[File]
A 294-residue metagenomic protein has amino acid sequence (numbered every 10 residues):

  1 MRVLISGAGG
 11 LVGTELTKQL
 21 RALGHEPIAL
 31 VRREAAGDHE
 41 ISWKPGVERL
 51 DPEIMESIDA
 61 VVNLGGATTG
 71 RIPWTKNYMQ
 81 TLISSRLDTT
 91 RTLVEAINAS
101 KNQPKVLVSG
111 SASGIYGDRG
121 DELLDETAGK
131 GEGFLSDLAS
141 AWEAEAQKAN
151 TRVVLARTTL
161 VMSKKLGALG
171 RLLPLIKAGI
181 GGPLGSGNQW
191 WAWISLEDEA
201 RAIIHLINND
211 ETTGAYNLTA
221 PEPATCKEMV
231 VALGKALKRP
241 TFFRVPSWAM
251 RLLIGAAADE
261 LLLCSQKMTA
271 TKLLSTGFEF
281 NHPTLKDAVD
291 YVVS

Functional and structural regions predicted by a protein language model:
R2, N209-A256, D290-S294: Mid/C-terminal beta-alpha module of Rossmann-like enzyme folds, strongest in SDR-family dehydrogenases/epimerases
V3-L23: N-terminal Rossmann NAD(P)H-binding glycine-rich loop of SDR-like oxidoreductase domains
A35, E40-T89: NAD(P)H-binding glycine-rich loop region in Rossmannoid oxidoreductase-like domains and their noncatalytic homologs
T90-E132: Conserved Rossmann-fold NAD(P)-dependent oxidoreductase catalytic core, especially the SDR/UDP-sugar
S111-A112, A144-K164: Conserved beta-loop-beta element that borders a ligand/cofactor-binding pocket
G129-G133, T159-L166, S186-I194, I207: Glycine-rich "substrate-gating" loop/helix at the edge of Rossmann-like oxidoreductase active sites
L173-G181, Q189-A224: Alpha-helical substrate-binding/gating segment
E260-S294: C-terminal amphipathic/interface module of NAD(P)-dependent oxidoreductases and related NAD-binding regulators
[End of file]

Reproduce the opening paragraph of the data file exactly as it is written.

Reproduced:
A 294-residue metagenomic protein has amino acid sequence (numbered every 10 residues):